A committee assigned by Salt Lake County commissioners to study the creation of a county chief administrator's post has finished its work, leaving commissioners to reach their own consensus on the proposed new job.
And while commissioners haven't discussed among themselves their concepts of the position, the three Republicans may be far apart on certain issues - such as the chief administrator's job description and salary.A draft report from the study committee makes no recommendation on whether the administrator job should be created. But if commissioners decide to appoint a chief administrator, that person should take over tasks from commissioners but should not assume any duties of other elected county officials, the draft says.
The report also makes no salary recommendation for the position but says the median salary for chief administrators in counties with populations comparable to that of Salt Lake County is more than $89,000 annually.
That salary would make a chief administrator the second-highest paid county employee, earning slightly less than the director of the Salt Lake City-County Health Department.
The draft report says a chief administrator should direct county departments, help commissioners develop county policies, assist with setting budgets and perform any other duties authorized by commissioners.
Commissioners now wear two hats - performing both legislative and executive functions in county government. They want to turn time-consuming daily executive tasks over to an administrator, leaving more time for commissioners to pursue long range policy goals.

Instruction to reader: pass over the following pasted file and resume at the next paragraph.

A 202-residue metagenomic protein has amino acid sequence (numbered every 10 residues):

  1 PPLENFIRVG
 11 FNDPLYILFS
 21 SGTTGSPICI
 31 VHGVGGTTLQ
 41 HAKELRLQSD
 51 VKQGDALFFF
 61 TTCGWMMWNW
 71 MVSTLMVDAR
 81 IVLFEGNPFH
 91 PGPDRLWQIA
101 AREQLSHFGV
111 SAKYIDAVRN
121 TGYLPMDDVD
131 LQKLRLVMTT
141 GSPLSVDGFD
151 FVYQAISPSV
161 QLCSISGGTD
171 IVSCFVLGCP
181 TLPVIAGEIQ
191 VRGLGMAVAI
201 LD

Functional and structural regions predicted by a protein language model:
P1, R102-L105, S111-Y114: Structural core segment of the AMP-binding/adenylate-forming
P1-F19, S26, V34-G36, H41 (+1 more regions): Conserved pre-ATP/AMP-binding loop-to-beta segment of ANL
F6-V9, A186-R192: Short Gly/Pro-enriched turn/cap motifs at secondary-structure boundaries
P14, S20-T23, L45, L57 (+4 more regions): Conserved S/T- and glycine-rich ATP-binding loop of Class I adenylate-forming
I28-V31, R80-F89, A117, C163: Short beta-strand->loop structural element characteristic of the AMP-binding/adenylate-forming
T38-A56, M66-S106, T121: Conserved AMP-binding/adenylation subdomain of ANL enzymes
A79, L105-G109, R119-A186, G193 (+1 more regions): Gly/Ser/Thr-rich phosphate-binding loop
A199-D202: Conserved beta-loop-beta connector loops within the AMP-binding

A 1977 government modernization study first proposed hiring a county chief administrator to improve government efficiency, and the idea seems to resurface every few years. However, beyond the general concept, commissioners appear to have differing ideas about the administrator position.
Commissioner Bart Barker says that to attract the top quality applicants commissioners hope will seek the position, the county should be prepared to pay a salary within the same range that counties of similar size pay their administrators.
But Commissioner M. Tom Shimizu thinks the county should start a chief administrator at no more than $60,000 to $70,000 annually. Because county department heads - the people a chief administrator would supervise - already earn higher salaries, department heads should accept a salary cut and reduced managerial roles, Shimizu reasons.
However, that would require a restructuring of the county's salary schedule to maintain the equitability of salaries paid to department managers, their deputy managers and the chiefs of divisions within departments.
Instead of using money already budgeted to pay for creation of the chief administrator's job, Shimizu proposes the county pay for the position by reorganizing departments and eliminating duplicative jobs.
"I don't want to add another layer of government," Shimizu said. "We should consolidate and streamline, take this opportunity to see where we can save."
The final version of the committee report will be delivered to commissioners next week.